The NFL and its position in American history

The NFL may be reaching a point of inflection in its relationship with American society, and the current administration.
Donald Trump, who has an animus against the NFL from the time when he tried to compete against it with the USFL, is engaging in flagrantly nonsensical excoriations of the NFL and its players.
He regards the blackballing of Colin Kaepernick as a Good Thing, and apparently thinks that proposing that players who refuse to stand for the National Anthem should be fired is perfectly reasonable. In reality it is blatantly unconstitutional crypto-fascist browbeating.
Despite obsequious financial tribute having been paid by a number of NFL owners to Donald Trump, in the form of numerous contributions to his campaign and Inauguration, Trump clearly sees the NFL as an organization that is ripe for public bullying by him.
The underlying issue is that close to 70% of the NFL’s on-field labor force is non-white, and many of that labor force are fed up with endemic racism in the USA. There is also a clear dichotomy between the “grunt” positions, and the “glamour positions, as explained in this article. (Guess where the white guys are concentrated).
The absence of Colin Kaepernick from the field of play in the NFL this season has not ended the anthem protests. The underlying resentments of the players have been ignored by a president who is clearly a nativist white supremacist. He is more interested in criticizing Colin Kaepernick (and by extension, the entire group of protesting players) than he is in criticizing fascist murderers. The double standard and preening hypocrisy is blatant.
The NFL cannot fire the protesting players, because they have no current legal basis for doing so, and even if they did have a legal basis under the CBA, firing the players would be ruled an unconstitutional abuse of power, since it is established by multiple SCOTUS rulings that nobody can be forced to stand for the National Anthem, recite the Pledge of Alliegance or salute the flag.
Firing any players would most likely trigger a labor stoppage, which is not what the NFL wants or needs during the season.
The NFL brought this series of events upon itself by continually and persistently wrapping itself up in the flag over a period of decades, and. more recently, pandering to the military by accepting military sponsorship for patriotic displays at NFL games. That was, of course, profitable for the NFL, but nobody bothered to consider the long-term impacts. The NFL did not start expecting players to stand for the national anthem until they began accepting money from the armed forces in 2009.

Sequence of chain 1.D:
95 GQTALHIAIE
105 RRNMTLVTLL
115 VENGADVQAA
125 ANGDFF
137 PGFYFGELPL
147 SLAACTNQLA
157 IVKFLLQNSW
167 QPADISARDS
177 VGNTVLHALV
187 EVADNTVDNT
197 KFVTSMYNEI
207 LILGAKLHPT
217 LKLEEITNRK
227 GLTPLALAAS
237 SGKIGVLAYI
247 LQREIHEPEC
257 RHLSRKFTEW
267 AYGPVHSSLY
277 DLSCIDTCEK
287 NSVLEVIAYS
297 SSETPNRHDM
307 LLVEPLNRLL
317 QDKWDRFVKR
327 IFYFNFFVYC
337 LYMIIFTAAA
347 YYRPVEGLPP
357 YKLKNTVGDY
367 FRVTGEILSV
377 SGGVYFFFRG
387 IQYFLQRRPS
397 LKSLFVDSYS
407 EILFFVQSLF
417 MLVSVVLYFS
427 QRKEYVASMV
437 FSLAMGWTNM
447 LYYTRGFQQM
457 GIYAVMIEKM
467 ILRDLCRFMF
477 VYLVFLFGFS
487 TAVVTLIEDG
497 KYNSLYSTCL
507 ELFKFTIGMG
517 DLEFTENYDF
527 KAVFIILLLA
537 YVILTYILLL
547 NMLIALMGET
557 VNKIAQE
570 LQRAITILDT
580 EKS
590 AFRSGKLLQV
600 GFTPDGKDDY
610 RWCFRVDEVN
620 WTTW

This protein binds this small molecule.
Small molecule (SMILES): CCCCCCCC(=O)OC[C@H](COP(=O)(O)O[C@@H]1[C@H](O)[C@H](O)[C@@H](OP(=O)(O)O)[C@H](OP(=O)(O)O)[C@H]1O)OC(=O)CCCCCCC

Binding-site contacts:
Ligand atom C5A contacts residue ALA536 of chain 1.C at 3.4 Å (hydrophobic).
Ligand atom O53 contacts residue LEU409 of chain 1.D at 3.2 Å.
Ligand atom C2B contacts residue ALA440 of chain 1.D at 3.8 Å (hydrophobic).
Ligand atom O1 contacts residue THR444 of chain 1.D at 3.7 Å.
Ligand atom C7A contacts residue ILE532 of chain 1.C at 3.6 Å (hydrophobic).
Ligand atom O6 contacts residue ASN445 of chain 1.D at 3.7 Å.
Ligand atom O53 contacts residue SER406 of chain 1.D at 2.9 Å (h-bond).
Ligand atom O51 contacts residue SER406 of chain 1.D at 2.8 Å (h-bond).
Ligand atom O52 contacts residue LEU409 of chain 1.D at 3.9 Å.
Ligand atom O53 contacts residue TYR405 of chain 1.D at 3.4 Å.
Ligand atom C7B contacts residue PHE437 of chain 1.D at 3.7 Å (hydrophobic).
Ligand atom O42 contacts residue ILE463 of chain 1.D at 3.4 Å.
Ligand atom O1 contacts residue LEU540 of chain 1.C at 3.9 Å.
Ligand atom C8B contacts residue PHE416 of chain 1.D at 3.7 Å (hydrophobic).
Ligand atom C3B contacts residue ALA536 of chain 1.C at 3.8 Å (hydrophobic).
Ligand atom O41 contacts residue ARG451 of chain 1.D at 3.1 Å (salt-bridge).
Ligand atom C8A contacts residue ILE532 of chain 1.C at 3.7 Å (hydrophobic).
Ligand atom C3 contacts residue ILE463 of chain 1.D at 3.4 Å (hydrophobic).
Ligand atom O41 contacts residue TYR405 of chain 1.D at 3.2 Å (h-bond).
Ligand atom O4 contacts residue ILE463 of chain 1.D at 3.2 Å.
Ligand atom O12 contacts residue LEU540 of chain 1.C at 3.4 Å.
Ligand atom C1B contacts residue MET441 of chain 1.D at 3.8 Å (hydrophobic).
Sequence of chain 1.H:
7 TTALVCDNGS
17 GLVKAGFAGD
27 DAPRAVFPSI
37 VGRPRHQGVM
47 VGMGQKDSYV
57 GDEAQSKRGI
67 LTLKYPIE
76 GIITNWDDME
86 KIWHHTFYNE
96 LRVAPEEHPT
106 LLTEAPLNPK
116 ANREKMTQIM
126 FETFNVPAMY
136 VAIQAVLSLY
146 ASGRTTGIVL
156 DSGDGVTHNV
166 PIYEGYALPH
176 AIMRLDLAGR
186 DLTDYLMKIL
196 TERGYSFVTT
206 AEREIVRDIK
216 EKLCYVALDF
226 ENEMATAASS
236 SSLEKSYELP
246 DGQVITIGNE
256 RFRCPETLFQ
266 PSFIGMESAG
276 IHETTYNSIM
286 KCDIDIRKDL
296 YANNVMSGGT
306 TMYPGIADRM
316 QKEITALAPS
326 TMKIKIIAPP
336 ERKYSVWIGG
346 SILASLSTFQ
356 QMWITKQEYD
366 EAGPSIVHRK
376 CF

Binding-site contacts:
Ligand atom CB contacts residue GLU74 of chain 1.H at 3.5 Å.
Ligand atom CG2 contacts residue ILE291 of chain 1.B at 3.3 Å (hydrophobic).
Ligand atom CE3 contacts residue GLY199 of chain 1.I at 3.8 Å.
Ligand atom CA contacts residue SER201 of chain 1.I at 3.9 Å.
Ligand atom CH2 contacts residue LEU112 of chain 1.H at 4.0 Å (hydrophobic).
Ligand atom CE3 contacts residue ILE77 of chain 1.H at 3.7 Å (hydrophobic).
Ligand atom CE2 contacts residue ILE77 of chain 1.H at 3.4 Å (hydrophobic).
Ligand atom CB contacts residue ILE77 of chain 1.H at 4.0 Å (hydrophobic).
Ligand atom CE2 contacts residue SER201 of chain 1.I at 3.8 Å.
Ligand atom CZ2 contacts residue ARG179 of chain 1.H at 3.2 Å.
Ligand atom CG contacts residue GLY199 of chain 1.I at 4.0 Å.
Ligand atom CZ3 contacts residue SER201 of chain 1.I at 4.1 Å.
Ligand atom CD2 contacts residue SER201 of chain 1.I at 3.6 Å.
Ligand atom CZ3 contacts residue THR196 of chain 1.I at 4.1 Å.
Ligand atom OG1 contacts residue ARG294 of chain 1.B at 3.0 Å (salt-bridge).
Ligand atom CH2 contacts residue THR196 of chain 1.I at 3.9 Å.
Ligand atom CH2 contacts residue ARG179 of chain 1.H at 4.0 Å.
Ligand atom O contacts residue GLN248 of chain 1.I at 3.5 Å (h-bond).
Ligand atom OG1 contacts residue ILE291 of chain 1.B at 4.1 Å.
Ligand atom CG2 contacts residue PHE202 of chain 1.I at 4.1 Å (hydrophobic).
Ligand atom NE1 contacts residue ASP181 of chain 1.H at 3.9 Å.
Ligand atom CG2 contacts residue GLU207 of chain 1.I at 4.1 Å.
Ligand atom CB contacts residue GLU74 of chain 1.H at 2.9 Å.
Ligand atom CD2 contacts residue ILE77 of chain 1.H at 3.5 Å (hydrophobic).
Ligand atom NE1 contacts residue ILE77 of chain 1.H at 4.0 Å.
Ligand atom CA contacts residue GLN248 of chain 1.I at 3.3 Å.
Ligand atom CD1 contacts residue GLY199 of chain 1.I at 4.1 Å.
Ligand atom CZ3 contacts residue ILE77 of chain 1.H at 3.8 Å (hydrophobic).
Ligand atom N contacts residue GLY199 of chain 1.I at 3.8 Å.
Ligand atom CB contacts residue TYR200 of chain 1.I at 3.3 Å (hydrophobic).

As a result, the NFL has created expectations that they are now expected to uncritically support not only the military, but the idea of the National Anthem and the flag representing uncritical obsequious deference to the current administration and the USA.
This whole ceremonial dispute is really about the downside of paid patriotism.
With its ratings declining, the NFL is between a rock and a hard place. They probably fear that pandering to the POTUS will further alienate not only a large percentage of players, but also a segment of the fan base. (Like me). On the other hand, they probably fear that defying the POTUS will lead to more conservative fans boycotting the sport.
This is not an easy dilemna. However, the long-term question for the NFL is quite a simple one. Do they want to be on the right or the wrong side of history? They have to make a decision about whether they want to be an inclusive meritocracy, or whether they want to kow-tow to the crypto-fascist rantings of a nativist President. If they decide to support the POTUS, they may gain favor in the short term, but then I am done with the NFL in any way shape or form. As far as I am concerned, they will forever be in my rear-view mirror.
I am pretty sure that the NFL will not be taking my views into account. However, in this era where corporations are operating in a sharply politicized societal environment, they may have to make political directional decisions. The NFL has that decision to make. Right now, I cannot and will not support the NFL until they, at a minimum, admit that they blackballed Colin Kaepernick by ensuring that he is signed to an NFL team’s active roster.


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